Tuesday, December 3, 2013

Road Trip: The Kancamagus and Sawyer Highways

The morning was cool, water droplets still littered the lawn and the previous night's rain had yet to fully evaporate, leaving the pavement slightly damp to the touch. Nonetheless, I grabbed my gear and mounted up, the K1200S purring along smoothly as I hit the highway, headed towards NH. As I rode, the temperatures began to rise and the roads had dried off, allowing me to open up the big Beemer's motor and really stretch its legs. Settling into a rhythm, music playing through the speakers in my helmet, I cleared my mind as the lane markers flashed by beneath me.

With one slightly extended detour to check out MAX BMW while I was in the area, I arrived in the tiny hamlet of Conway, NH right around noon. The holiday on Thursday meant a lot of people had taken this Friday off and the roads were crowded with all manners of cars, trucks, and motorcycles. Not having taken that into consideration when I left home that morning, both the bike and I were running on fumes by the time I pulled into town. Luckily, the main stretch in Conway offered both a place to grab some gas for the bike and some refreshments for me. Getting out of the mid-day heat, I camped out at the Sweet Maple Cafe for a bit to have lunch and do some work on the laptop I had been lugging around with me all morning.

The bike fully fueled, my bloodstream coursing with caffeine, I stepped out into the hot afternoon sun and saddled up for an afternoon playing in the mountains of central New Hampshire.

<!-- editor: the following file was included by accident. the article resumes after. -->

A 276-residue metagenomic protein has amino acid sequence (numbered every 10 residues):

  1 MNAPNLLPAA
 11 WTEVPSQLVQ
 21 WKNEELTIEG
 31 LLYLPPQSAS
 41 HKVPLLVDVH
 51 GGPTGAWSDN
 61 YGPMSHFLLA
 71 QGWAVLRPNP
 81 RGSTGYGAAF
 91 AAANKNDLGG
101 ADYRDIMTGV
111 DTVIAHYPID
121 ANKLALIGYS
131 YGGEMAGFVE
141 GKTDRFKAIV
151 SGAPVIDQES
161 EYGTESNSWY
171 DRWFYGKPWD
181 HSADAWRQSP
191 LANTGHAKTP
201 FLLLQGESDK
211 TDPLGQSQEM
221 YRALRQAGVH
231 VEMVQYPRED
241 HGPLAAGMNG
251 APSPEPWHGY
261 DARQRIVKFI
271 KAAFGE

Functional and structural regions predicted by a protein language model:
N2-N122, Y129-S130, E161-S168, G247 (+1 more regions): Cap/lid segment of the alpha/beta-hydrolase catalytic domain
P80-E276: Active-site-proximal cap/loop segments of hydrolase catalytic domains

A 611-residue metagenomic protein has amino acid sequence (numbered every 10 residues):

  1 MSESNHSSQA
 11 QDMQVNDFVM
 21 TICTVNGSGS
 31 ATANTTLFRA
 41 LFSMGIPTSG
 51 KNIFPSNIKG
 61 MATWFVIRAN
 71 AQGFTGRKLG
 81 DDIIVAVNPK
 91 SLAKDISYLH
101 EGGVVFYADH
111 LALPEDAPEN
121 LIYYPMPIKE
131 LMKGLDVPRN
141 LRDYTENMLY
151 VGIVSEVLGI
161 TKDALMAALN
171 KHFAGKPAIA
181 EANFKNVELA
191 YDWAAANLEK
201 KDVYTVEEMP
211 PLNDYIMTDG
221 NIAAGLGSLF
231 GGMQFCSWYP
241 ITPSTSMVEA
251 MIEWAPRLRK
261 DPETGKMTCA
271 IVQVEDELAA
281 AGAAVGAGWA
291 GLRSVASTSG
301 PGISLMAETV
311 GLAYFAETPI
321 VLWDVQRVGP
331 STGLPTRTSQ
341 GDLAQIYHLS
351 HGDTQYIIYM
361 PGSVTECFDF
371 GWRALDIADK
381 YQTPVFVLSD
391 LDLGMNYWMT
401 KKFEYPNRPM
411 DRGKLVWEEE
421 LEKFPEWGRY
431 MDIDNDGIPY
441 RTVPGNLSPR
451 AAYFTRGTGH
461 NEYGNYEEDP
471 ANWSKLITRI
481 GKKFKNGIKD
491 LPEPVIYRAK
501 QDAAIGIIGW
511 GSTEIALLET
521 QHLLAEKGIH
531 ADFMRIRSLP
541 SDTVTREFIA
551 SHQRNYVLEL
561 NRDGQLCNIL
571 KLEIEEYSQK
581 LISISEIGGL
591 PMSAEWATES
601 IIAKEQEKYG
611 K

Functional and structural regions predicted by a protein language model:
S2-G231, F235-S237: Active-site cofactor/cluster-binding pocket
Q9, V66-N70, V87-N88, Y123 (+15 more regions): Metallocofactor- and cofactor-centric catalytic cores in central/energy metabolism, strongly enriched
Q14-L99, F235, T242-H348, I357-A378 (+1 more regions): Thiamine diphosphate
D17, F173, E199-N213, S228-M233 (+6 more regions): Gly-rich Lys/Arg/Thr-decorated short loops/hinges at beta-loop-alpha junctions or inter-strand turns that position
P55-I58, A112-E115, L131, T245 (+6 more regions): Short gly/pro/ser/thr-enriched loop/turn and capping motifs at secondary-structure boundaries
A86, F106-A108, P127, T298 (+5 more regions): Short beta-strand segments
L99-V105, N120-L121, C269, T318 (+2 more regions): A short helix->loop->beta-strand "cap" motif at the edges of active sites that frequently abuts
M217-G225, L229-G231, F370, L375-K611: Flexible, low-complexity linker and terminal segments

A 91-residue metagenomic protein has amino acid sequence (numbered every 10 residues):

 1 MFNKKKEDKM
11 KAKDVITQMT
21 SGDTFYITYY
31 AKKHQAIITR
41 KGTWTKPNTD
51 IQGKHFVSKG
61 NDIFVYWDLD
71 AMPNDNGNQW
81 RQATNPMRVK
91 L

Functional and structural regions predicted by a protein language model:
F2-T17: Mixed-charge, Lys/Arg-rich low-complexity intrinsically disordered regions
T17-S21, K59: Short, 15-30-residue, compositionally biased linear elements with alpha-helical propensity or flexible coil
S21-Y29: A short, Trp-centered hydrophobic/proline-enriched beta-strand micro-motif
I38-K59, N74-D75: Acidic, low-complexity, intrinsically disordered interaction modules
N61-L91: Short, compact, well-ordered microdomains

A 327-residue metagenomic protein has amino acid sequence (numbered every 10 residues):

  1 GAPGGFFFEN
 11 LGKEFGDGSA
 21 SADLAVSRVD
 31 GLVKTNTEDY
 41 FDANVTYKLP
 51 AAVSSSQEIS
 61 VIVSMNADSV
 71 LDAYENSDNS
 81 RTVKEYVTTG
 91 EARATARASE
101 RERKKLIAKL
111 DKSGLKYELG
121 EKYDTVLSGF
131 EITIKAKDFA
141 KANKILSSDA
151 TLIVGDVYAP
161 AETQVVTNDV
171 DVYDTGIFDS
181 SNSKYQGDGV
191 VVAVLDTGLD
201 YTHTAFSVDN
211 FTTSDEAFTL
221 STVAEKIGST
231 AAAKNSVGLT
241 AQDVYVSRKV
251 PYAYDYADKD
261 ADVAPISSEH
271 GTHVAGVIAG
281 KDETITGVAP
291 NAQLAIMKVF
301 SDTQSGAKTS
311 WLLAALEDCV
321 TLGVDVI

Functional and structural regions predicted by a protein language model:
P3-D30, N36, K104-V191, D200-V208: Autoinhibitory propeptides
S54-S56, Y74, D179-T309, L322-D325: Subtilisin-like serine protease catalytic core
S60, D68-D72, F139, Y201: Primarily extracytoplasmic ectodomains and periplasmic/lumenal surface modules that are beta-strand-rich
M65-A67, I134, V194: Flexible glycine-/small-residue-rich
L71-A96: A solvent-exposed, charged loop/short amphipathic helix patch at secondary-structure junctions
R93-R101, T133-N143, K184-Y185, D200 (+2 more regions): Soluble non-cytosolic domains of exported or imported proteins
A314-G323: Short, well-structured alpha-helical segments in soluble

Traffic, to my chagrin, still plagued the tiny main street like a bunch of giant metal cockroaches attempting to devour the poor town. Luckily, the majority of the traffic was not headed up to the Kanc, so as I rounded the turn behind a couple on a Goldwing, the break from the bumper-to-bumper conditions was a welcome one. Hundreds of thousands of trees lined the road, growing ever denser as I made my way into the White Mountain National Forest that this road bisects.

A couple of miles in, I came upon a rather unique sight -- literally hundreds of people climbing around on a sloping rock face, sunning themselves on the bank of the Swift River, which had swelled a bit from the previous evening's storms. Passing this sight, I could not help but feel just a touch warm in my protective jacket and full-face helmet. Still, so long as I kept moving, I knew I would be able to manage the temperatures just fine. Luckily for me, the weather was highly unpredictable and before too much longer, the skies filled with ominous looking clouds, heavy with moisture, that proceeded to burst, drenching the road in a sudden downpour. The rumbling of thunder was so loud that I was able to hear it over the motor of the Beemer, but I knew that this cloudburst would not last and, sure enough, as suddenly as it came, it was over. I was barely wet, though a few drops remained, slowly making their way up the windshield.